92 percent of businesses call for changes to competition rules to boost climate change collaboration

  • Nearly 6 in 10 businesses have walked away from sustainability projects in fear of being rebuked by competition agencies, according to new research by law firm Linklaters
  • 92% of businesses call for changes and clarification of competition rules to encourage collaboration on ESG
  • The global pandemic has seen authorities rapidly relax competition rules to allow for essential cooperation, offering hope a similar approach could be taken for climate change

Nearly 6 in 10 (57%) businesses have had to walk away from cross-industry environmental initiatives because the legal risk was too high, according to new research by global law firm Linklaters. This is despite an overwhelming number of businesses (93%) wanting to work closely with peers in responding to climate change.

As competition authorities globally relax competition rules in a range of sectors to allow for essential cooperation to respond to the implications of Covid-19, businesses would welcome a similar approach for sustainability initiatives. In a poll of 200 sustainability leaders across five countries, over a third (36%) want to see an exemption from competition rules for sustainability and an additional third (32%) are calling for explicit guidance from competition authorities on what counts as lawful and unlawful cooperation.

Nicole Kar, Head of UK Competition at Linklaters, commented:


"Mounting social, political and investor pressure is being directed at companies to tackle climate change issues. Whilst responses will vary across industries depending on the challenges they face; a consensus is forming that greater collaboration between players is needed in order to bring about long-lasting and radical change. This remains true in the current crisis where there is an expectation that corporates receiving government money will have strings attached in terms of achieving government policy objectives, including sustainability. 
In addition, authorities around the world have responded rapidly to provide exemptions from or comfort that competition law will not be invoked where necessary in those sectors most affected by Covid-19. This should provide a blueprint for how competition law is flexible enough to accommodate action in response to a crisis, namely the climate emergency we face. Companies should be encouraged to work together for the benefit of all citizens where it is necessary for the greater good.”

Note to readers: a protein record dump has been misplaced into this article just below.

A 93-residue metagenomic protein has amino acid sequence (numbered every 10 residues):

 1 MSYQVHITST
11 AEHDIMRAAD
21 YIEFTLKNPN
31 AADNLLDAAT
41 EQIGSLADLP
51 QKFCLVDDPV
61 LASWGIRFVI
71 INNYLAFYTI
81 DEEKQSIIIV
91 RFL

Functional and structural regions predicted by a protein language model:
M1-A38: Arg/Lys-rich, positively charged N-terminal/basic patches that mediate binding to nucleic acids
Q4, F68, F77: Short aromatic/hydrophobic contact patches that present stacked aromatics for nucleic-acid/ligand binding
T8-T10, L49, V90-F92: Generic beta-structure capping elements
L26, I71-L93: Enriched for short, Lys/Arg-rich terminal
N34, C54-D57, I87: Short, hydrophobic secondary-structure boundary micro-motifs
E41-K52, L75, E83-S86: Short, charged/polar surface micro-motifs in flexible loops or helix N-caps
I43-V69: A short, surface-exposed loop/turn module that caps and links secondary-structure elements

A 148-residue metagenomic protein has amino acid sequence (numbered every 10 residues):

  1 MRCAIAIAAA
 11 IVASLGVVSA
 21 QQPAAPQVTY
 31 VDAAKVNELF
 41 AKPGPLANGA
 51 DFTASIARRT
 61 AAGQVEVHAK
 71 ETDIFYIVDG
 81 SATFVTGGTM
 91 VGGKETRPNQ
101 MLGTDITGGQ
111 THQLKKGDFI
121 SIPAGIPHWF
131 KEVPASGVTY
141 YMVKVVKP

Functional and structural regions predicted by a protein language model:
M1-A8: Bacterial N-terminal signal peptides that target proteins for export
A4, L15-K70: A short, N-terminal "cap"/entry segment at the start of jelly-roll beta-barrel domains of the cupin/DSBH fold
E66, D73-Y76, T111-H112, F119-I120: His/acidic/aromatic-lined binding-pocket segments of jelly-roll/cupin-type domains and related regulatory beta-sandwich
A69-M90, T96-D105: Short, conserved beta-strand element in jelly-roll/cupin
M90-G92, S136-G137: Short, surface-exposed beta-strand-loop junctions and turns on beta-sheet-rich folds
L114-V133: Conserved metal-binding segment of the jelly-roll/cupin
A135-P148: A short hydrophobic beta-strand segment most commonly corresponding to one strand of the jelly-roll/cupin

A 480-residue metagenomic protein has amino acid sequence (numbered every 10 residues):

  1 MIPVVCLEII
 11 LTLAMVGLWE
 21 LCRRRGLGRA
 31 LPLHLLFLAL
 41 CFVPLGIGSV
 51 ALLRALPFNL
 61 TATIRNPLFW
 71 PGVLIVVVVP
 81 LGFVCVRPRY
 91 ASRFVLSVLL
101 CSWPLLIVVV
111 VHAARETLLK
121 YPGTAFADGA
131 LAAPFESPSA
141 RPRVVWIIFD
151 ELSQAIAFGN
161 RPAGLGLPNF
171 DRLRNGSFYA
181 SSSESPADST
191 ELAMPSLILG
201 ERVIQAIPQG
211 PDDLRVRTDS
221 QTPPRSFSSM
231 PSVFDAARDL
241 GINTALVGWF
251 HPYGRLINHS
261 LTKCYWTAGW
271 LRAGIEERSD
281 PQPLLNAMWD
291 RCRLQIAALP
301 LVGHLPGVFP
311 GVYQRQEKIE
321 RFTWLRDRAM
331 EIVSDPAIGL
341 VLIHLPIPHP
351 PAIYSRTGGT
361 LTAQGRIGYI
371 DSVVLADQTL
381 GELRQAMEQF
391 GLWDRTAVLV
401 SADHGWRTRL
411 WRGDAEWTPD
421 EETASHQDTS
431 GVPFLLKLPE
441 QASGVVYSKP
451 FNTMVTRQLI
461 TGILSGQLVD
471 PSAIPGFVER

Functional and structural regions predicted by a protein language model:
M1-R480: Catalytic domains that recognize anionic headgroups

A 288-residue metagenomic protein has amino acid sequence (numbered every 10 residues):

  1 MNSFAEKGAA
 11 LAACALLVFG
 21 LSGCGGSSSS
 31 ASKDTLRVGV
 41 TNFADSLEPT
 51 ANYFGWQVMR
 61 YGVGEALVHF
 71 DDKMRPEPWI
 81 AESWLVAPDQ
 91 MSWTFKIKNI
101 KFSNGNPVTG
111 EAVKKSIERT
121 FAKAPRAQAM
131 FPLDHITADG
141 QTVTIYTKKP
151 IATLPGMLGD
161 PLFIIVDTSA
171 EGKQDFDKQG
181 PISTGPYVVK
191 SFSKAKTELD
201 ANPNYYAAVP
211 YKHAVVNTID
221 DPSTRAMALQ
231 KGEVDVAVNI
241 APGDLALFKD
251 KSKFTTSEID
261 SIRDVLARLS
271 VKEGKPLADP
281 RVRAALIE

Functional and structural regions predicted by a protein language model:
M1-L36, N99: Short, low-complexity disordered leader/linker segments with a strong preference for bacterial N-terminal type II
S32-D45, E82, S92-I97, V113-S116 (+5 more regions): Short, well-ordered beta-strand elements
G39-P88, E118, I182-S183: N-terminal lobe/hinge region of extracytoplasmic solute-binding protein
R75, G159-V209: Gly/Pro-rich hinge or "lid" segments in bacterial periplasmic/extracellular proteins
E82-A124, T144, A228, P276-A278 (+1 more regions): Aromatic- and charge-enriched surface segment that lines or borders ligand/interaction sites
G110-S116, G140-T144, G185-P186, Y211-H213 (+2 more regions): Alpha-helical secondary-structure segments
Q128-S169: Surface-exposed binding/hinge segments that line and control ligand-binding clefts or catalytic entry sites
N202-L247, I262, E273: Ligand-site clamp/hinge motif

Responding to the ‘climate emergency’

As companies face growing pressure to address environmental, social and governance issues, a survey of 200 sustainability leaders at large corporates in the UK, USA, France, Germany and The Netherlands reveals the challenges they face in taking industry action on climate change:

  • A vast majority (68%) of sustainability leaders believe that industry collaboration offers the opportunity to pool resources and share expertise;
  • Whilst a similar number (64%) say that in order to change ingrained industry practices competitors must come together.

When it comes to the areas that will benefit most as a result of collaboration:

  • Senior sustainability professionals say that sector-wide initiatives to reduce CO2 emissions (65%) and pollution levels (57%) would be the first in line;
  • Green innovation will also accelerate when competitors join forces, with nearly half (49%) of sustainability professionals agreeing that collaboaration will result in the sharing of new ideas to address industry challenges.
Shift in attitudes must come soon

With sustainability at the heart of the European Commission’s agenda, Executive Vice-President Vestager has made it clear that “all of Europe’s policies, including competition policy” has a role to play in making Europe the world’s first climate-neutral continent. The Commission is currently evaluating the list of certain categories of agreements between competitors that should be exempt from EU competition rules.

Beyond Europe, competition authorities are yet to expressly focus on whether to allow collaboration for genuine sustainability purposes. However, this could change as the global recovery from the Covid-19 crisis gets underway and policymaker and regulatory attention can once again return to the climate emergency.

Simon Holmes, Centre for Competition Law and Policy at the University of Oxford, and a leading commentator in this area said:

“Competition law need not stand in the way of vital cooperation between businesses to fight climate change. The problem is more fear of competition law than competition law itself. There are many ways as to how that fear may be reduced. For example, competition authorities could set out clear guidelines to help companies understand better when action is likely and not likely to be taken. It is also essential that we learn the lessons from the Covid-19 global pandemic and apply them when tackling the climate crisis.”

To view the findings from the research, please click here.


Linklaters commissioned Censuswide to carry out a survey of 200 sustainability leaders at large corporates in the UK, USA, France, Germany and The Netherlands in March 2020.